I don’t know if all women who breastfeed their children worry about having a solid memory of the very last time they nurse their child, but over the past year or so it has weighed heavily in my mind. I wanted to be able to remember it, to hold it in my heart as a fond memory to be able to relay to my daughter. Our breastfeeding relationship has been beautiful, frustrating, emotional, comforting.
The first time I nursed Annie was shortly after her birth in the early morning on August 24th 2008. She seemed to latch on fine, and all seemed well. My milk came in just fine a couple days later, but then the problems started. I have no memory of anyone telling me breastfeeding could be hard. Perhaps someone mentioned it. Perhaps someone even went into detail about how hard their experience was, but I never really absorbed that bit of information about breastfeeding. As with other things having to do with birth and mothering, I kind of expected that my body would know what to do. Wrong. Sure my body made milk just fine…but we didn’t have a great latch, and my nipples suffered as a result.
I eventually figured it out, but that first six weeks was a combination of sheer joy in that I was able to breastfeed my child, and resentment that I couldn’t do it as easily as some other women. It became easy around the 3 months mark. I remember distinctly feeling an enormous sense of relief the first time I was able to lay down with her in bed and nurse her to sleep.
Annie was definitely a boob girl. It was there for nutrition, comfort, boredom, you name it, she wanted it. I was slightly uncomfortable nursing in public at first, but I got way over it. We nursed everywhere. I must say that this is one of the great benefits of living in Ithaca. Not only are people not judgmental about a mother nursing her baby wherever, whenever; they congratulate her!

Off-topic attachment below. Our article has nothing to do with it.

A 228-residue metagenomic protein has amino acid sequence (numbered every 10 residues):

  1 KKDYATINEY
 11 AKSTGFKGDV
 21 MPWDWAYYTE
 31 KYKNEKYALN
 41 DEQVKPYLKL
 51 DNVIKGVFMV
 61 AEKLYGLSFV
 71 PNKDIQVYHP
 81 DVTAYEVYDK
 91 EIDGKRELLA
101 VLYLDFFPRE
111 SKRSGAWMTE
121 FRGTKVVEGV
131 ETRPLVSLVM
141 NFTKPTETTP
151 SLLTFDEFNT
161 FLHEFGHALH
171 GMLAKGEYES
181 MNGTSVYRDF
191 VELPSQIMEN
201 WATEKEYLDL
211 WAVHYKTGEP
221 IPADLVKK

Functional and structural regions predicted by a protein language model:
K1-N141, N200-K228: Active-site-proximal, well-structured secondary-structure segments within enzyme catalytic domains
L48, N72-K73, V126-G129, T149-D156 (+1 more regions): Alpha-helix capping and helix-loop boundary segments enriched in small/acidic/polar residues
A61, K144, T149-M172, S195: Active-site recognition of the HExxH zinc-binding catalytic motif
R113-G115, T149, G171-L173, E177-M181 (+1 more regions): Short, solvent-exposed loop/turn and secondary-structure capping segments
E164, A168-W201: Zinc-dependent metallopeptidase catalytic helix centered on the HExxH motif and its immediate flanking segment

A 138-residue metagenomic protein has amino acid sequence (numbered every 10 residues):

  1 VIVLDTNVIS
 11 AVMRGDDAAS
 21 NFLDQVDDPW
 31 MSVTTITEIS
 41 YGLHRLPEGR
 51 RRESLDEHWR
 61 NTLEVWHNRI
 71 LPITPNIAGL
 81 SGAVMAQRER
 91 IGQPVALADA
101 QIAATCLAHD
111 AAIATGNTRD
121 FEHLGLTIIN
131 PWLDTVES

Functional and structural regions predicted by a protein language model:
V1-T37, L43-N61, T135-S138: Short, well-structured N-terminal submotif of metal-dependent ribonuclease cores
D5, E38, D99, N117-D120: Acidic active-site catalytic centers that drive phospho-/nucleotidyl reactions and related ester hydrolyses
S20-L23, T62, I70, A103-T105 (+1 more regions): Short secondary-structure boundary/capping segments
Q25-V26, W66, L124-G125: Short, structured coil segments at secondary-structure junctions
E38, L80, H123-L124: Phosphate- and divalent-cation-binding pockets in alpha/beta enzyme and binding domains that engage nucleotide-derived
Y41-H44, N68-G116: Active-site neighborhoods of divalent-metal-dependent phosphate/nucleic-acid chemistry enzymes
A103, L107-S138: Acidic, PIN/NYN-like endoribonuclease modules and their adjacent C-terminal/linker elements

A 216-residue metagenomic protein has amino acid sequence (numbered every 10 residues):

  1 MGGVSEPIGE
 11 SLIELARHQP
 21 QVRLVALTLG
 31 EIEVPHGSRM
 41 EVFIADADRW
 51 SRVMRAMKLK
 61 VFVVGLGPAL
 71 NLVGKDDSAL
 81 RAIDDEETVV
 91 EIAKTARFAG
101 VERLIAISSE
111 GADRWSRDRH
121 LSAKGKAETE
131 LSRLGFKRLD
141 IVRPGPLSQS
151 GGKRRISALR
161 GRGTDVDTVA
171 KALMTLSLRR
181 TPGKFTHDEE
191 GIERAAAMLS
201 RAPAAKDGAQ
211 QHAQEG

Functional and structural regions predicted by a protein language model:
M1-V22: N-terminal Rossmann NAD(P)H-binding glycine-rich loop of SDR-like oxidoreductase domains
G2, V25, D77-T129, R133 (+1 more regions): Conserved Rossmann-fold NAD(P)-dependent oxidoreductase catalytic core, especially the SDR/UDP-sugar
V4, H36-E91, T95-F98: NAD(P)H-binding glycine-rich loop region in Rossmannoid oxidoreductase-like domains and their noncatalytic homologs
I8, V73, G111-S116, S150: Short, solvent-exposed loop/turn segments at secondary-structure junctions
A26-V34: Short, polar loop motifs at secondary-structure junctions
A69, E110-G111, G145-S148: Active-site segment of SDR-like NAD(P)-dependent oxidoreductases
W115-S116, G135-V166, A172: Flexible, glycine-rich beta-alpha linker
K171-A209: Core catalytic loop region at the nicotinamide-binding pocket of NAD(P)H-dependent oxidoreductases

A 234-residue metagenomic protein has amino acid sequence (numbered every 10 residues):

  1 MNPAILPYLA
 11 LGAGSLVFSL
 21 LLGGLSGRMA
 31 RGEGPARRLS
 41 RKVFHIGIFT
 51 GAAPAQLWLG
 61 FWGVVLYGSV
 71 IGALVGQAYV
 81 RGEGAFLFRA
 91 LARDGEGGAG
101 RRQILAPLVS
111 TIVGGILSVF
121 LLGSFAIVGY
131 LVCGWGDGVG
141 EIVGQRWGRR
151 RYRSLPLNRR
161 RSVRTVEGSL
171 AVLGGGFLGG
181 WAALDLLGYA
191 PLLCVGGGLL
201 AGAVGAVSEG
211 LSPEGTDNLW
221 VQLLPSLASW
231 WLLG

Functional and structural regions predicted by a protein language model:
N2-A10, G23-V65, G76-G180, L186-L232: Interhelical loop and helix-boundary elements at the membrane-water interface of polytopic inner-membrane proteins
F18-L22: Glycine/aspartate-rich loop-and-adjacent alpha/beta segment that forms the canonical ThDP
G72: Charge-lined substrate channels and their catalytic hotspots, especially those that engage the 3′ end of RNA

I allowed Annie to nurse “on demand” for the first full year. So that meant at any time during the day or night. It worked fine, and Annie would sleep five and six hour stretches most of the time, so I felt I was getting enough sleep to do that. Once she was about a year though, I wanted to nightwean. She was waking more, and I was sleeping less. So I chose a method of nightweaning, and cut her off from the breast through the night. It was a great relief to me to be able to mostly get to sleep through the night, and still keep our nursing relationship during the day.
Many nursing mothers think about how long they would like to nurse for. Some women have a goal, reach it, and go on. Some have a goal reach it and stop. My goal was always two years, unless she weaned herself prior to, and then we’d see where we would go from there. I really wanted to make it to that two year mark, but the desire to have children close together was also an issue. Nursing not only interferes with fertility, but if you do become pregnant your milk supply is adversely affected. So I knew, that upon becoming pregnant I would also have to be okay if Annie ended up weaning as a result. I took that chance.
It wasn’t really a decision I made, but nursing while pregnant was just something that happened. I didn’t want to wean Annie before two years if she wasn’t ready, so I didn’t. It was a little uncomfortable for me, even painful at times, but compared with the pain I endured during the first 2 months of our relationship, it was nothing. So She kept on going. It didn’t seem to bother her at all that my milk production slowed down, and changed. She still wanted her “ba ba” whenever she wanted it.